• Measurable. Are you able to track your progress? Do you know what the milestones are? How much distance is between you and achieving the goal? Without tracking the results of your efforts thus far you have no metric for success and no clear idea of how much more work you’ll need to put in. It’s going to be much harder to stay focused on your work.
  • Achievable. How are you going to accomplish your goal? Do you have the skills, resources, and connections that you need? ‘Achievable’ and ‘realistic’ are synonymous so it’s easy to get a little confused here.

○ Realistic- Can I do it? This question gages your ability.
○ Achievable- How can I do it? This question asks if you have what’s necessary to utilize the ability.

  • Relevant. Before embarking on your journey you need to know whether or not it matters. An accomplishment is an accomplishment, but how do you benefit from it? Is the benefit part of something greater, or is it something you’re doing for the sake of doing so? Here’s an example:

○ Irrelevant- I am a college student and I am pursuing a degree in Physics, so I am taking a lot of Chemistry classes because I want to.
○ Relevant- I am a college student and I am pursuing a degree in Physics, so I am taking a lot of Physics classes because it’s necessary for my degree.
○ Also Relevant- I am a college student and I am pursuing a degree in Physics, so I am taking a single Chemistry class to complement my degree.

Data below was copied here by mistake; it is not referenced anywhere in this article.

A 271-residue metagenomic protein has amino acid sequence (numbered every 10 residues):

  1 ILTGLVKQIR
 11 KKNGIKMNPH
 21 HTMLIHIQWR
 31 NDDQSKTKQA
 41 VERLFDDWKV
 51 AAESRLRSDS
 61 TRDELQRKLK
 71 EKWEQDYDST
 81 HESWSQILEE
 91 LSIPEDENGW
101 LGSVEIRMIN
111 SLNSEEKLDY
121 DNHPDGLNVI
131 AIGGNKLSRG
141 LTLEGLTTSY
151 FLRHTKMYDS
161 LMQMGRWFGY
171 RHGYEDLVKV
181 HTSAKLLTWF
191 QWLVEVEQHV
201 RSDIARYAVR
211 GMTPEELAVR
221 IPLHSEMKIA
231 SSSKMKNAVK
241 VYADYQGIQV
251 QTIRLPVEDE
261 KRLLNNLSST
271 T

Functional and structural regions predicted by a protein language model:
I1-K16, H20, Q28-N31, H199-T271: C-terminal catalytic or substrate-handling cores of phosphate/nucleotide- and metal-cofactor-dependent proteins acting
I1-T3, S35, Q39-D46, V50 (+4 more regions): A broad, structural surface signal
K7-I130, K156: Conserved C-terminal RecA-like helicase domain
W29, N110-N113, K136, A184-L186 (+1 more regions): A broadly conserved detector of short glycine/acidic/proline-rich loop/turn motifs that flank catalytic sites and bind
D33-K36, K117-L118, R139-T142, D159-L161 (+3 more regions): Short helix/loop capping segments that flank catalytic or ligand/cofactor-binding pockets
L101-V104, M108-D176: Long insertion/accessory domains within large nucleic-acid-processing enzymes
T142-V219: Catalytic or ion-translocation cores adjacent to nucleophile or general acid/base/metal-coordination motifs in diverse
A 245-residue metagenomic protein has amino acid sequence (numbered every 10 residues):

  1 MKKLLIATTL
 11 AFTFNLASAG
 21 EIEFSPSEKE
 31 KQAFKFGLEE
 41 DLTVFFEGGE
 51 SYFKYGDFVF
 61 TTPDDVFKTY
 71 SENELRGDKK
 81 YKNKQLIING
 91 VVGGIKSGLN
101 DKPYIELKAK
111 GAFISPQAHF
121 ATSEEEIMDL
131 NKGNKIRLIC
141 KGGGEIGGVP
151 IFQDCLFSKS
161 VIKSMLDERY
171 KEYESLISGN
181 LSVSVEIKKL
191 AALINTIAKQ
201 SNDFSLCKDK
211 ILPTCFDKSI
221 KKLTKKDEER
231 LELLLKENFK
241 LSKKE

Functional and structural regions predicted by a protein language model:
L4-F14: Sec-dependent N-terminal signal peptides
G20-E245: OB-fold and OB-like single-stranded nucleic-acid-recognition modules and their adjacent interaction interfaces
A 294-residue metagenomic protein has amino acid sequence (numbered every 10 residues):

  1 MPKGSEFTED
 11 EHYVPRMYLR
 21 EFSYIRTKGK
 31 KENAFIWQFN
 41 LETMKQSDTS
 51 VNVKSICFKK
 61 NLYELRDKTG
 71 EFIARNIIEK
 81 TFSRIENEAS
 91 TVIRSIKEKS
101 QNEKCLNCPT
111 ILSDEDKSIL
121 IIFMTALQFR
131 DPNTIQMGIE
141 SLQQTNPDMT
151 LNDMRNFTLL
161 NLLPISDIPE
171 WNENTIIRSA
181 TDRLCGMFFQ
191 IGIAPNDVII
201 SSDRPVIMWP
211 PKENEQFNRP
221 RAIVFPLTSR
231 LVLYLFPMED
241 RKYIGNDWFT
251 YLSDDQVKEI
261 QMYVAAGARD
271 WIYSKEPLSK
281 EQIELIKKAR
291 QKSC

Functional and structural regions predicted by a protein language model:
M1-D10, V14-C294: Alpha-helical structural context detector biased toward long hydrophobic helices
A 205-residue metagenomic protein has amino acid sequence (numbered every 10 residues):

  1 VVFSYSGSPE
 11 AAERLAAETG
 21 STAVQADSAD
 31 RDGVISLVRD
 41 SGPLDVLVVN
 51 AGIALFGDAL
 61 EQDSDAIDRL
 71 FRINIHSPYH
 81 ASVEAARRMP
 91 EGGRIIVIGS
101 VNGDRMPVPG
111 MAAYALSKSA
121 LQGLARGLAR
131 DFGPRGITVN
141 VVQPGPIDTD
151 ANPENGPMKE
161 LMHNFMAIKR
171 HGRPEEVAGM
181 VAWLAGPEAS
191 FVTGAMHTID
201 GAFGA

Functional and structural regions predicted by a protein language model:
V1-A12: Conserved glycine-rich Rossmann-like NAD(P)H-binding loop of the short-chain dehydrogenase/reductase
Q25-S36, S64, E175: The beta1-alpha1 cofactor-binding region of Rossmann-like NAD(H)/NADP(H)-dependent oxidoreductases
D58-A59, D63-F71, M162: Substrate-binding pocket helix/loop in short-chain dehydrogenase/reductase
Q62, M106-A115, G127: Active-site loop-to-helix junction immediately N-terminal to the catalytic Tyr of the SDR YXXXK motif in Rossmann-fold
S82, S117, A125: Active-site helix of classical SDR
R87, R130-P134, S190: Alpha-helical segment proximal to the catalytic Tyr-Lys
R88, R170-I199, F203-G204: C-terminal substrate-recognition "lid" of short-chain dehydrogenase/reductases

The first student should either take Physics classes or switch to a degree in Chemistry. The second student is on track. The third student is taking on an endeavor that’s part of a greater strategy, but needs to be sure not to lose focus or they’ll end up like the first student.

  • Timely. If you don’t know how long it will take you to achieve this goal, you need to establish a timeline. Not only does this allow you to set a deadline, it prevents the remedial daily tasks from interfering with your priority tasks. A goal that is timely can answer questions like:

○ What can I do in four months?
○ What can I do in four days?
○ What can I do right now?

2. Using Clickbait

It’s tempting to take this route. The reason? We fall for it all the time. You might believe that you can find a way to use it to your advantage too. The problem with that is it doesn’t add any value and reflects poorly on you. Rather than using something that sounds appealing, offer them something that is appealing.

What’s more attractive than clickbait? Creativity. Yes, clickbait requires you to know how to play with words, but it’s still a form of deception. Clickbait is ‘How can I twist this so it looks more interesting than it really is?’. Creativity is ‘How can I present this so people click with intent to engage with my company?’. This brings us to the next issue.

3. Not Knowing Your Target Audience

Many companies are guilty of this and it’s by no means exclusive to digital marketing, or even business for that matter. The target audience is the group of people that you are either trying to appeal to or will appeal to. Here’s the difference:

  • How can I get this demographic interested in what I have to offer?
  • Which demographic earns the most value from what I have to offer?